Currently there are four major mobile networks who dominate the market, they are:
SIM cards are readily available to buy in shops and, providing your phone is unlocked, you should be able to get started with a network as soon as you arrive.
Try supermarkets, pharmacies or colmados (local family-run shops). If you want to get connected straight away, there are shops selling SIMs and top-ups across the road from the airport.
Prepaid SIMs are cheap and should come with some minutes included, though not many. You can then purchase a scratch card to top up - these come in lots of denominations, so you have freedom of choice here.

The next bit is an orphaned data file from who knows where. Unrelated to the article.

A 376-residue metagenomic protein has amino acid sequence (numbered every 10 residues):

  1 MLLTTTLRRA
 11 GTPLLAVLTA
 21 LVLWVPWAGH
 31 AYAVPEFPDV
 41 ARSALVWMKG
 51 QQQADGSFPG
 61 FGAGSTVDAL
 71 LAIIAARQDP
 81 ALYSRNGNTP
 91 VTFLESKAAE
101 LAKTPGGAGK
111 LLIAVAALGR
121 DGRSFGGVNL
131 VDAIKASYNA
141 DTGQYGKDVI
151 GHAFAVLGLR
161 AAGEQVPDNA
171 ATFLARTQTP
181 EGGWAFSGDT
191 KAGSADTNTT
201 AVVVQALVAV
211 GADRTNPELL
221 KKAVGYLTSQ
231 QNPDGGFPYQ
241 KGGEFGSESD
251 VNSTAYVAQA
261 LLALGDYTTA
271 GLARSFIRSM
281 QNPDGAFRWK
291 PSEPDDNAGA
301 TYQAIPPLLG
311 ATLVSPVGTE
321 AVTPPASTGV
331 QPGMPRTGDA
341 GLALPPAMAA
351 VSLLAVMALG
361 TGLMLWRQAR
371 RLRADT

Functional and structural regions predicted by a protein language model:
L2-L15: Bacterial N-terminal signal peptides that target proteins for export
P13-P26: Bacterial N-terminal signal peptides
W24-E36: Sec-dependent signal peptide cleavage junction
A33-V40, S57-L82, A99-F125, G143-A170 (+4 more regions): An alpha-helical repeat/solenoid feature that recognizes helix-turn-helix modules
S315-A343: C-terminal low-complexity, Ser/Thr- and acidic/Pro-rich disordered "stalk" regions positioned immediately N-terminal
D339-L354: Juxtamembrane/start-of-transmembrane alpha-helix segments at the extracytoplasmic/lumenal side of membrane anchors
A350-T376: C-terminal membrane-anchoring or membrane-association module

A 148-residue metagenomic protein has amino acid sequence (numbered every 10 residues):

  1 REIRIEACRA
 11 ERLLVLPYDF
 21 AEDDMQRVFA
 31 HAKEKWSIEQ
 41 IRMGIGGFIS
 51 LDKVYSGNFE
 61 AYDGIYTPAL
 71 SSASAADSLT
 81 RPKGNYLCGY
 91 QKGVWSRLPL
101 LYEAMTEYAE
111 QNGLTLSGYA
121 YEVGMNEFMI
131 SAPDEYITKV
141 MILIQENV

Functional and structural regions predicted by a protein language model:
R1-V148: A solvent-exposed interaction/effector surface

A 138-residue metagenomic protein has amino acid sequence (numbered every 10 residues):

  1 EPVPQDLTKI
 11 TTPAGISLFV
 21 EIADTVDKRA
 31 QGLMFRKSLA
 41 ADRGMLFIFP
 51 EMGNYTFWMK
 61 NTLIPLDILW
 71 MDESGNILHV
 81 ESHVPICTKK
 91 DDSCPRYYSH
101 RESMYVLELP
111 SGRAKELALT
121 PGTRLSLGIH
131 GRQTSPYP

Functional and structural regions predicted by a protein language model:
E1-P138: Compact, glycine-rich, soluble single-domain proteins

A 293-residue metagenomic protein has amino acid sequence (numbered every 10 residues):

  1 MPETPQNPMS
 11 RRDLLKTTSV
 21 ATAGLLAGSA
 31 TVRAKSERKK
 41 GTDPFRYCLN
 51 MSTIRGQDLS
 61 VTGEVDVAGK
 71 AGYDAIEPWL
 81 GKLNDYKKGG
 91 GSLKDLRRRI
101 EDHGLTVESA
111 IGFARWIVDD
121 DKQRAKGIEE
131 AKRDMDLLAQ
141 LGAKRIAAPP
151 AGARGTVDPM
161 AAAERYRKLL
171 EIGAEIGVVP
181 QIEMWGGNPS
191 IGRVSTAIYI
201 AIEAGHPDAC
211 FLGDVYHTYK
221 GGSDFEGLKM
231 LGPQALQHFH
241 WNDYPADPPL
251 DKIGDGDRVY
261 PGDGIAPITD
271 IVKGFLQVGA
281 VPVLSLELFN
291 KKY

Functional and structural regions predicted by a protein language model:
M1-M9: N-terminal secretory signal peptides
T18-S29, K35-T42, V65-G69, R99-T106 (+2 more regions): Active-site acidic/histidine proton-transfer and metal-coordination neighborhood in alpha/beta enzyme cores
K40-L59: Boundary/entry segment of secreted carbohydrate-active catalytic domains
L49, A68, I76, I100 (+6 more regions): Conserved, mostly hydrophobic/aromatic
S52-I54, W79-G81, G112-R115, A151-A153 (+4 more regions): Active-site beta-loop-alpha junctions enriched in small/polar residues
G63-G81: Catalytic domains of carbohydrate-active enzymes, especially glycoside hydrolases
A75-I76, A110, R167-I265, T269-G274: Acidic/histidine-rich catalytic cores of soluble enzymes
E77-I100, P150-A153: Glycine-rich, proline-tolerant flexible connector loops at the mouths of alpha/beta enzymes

The pay-as-you-go format is by far the most popular method of communication in the Dominican Republic, meaning local rates are very good value. Remember that if you have a prepay SIM you will have to top up regularly to keep the SIM active.
If you call home frequently, it may be worth looking into a post-pay mobile contract. These often include free minutes, texts and data. Claro offer combined monthly talk and data plans from RD$995 and voice only packages from just RD$355. Their free minutes are valid for calling within the Dominican Republic and to the USA.
The same goes for Viva and Tricom, who have a post-pay plan for $240 per month, though this only includes 50 free minutes. Orange don’t offer any international minutes as part of their post-pay packages.